By M.D. Kittle | Wisconsin Reporter
MADISON – Here are some lists you don’t want to finish first on:
- Worst human being
- Guy with most head lice
- The naughty list (well maybe you do, you kinky devil, you)
- Charlie Sheen’s ‘Hey, What’s in This Punch?’ party
- The Society of Actuaries list of top five states facing the steepest health care cost hikes under the Patient Protection and Affordable Care Act
Wisconsin comes close to topping the latter list.
The Badger State checks in at No. 2 on the Society’s ranking of states expected to be most impacted by underlying claim costs under the ACA, derisively referred to by critics as Obamacare.
Wisconsin claims cost increases are predicted to climb as high as 80 percent by 2017, second only to Ohio, which could see its insurance costs climb by 80.9 percent, according to the Actuaries.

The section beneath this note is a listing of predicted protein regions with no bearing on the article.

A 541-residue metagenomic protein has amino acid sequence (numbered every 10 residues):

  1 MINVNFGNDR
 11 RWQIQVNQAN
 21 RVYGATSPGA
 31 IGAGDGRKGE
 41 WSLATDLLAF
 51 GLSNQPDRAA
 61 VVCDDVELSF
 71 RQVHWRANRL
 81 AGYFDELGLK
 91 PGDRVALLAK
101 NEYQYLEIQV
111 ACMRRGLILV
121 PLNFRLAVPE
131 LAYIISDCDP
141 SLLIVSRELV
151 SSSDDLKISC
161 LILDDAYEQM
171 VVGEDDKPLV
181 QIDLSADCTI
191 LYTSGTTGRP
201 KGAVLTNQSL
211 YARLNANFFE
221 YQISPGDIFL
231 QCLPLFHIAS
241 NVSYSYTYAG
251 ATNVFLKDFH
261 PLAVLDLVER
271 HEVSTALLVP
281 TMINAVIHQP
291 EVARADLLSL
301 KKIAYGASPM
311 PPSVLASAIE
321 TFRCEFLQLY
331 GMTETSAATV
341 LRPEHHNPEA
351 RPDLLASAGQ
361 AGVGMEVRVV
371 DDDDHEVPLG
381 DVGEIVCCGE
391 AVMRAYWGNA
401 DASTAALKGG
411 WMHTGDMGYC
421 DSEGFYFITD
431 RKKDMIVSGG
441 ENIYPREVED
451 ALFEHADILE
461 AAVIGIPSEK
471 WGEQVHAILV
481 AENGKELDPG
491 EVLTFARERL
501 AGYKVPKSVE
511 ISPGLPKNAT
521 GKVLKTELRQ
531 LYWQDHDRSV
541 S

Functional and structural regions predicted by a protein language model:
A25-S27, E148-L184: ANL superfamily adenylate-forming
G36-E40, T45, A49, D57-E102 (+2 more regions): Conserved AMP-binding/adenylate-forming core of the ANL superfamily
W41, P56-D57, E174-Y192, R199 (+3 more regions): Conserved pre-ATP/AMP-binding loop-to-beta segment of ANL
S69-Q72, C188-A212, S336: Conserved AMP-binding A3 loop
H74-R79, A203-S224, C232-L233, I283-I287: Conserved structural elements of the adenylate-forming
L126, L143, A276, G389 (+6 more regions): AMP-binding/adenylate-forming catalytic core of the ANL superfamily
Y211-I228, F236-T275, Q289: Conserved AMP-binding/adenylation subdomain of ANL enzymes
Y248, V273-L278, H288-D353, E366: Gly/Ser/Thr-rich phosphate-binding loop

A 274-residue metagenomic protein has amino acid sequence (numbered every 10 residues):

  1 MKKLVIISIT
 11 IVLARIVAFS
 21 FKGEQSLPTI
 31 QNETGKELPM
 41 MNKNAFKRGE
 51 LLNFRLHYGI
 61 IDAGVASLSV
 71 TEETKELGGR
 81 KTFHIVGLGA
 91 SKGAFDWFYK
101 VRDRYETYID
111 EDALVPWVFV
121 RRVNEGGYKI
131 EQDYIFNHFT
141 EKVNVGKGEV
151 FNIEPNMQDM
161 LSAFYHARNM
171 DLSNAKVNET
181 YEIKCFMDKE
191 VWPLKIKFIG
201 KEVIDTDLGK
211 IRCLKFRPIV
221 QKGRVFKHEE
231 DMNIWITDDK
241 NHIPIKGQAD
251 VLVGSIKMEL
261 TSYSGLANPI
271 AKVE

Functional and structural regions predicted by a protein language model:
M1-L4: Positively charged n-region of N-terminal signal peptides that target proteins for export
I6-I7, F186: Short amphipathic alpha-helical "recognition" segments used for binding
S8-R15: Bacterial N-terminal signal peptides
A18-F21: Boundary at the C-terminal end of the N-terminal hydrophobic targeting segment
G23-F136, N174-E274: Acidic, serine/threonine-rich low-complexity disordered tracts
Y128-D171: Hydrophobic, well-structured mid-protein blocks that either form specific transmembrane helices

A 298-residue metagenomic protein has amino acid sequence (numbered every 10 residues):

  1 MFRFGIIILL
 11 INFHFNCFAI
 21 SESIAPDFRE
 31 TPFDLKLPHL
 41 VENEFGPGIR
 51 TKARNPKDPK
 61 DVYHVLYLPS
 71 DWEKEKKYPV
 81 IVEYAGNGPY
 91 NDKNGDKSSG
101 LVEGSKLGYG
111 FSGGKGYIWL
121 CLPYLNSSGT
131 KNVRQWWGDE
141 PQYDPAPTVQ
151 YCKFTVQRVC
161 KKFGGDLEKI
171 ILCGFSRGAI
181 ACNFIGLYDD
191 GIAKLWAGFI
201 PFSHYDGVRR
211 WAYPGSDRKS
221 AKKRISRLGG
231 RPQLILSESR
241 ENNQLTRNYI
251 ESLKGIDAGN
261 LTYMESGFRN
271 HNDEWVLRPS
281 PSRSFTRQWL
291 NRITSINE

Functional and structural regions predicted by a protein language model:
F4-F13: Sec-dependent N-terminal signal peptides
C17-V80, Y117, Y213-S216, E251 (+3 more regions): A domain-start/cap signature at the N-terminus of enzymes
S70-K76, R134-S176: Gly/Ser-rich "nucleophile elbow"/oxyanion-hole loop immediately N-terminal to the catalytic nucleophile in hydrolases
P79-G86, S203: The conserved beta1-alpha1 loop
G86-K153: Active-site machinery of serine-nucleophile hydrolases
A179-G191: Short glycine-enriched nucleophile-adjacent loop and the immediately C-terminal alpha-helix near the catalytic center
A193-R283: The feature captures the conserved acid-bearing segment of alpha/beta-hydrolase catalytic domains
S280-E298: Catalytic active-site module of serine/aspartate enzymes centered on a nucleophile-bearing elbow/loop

The U.S. Department of Health and Human Services stood by its standard statement, in the wake of yet another report pointing to cost-structure problems with President Obama’s cornerstone health initiative.
“The health care law will bring down costs and save money for your people and families. It’s misleading to look at only some of the provisions of the law because, taken together, the law will reduce costs,” said department spokesman Fabien Levy in an email to Wisconsin Reporter.
True. The health care law will bring down costs – in some states. New York is expected to see cost declines of nearly 14 percent, according to the Society of Actuaries. Massachusetts insurance costs would decline by 12.8 percent, and Vermont, 12.5 percent.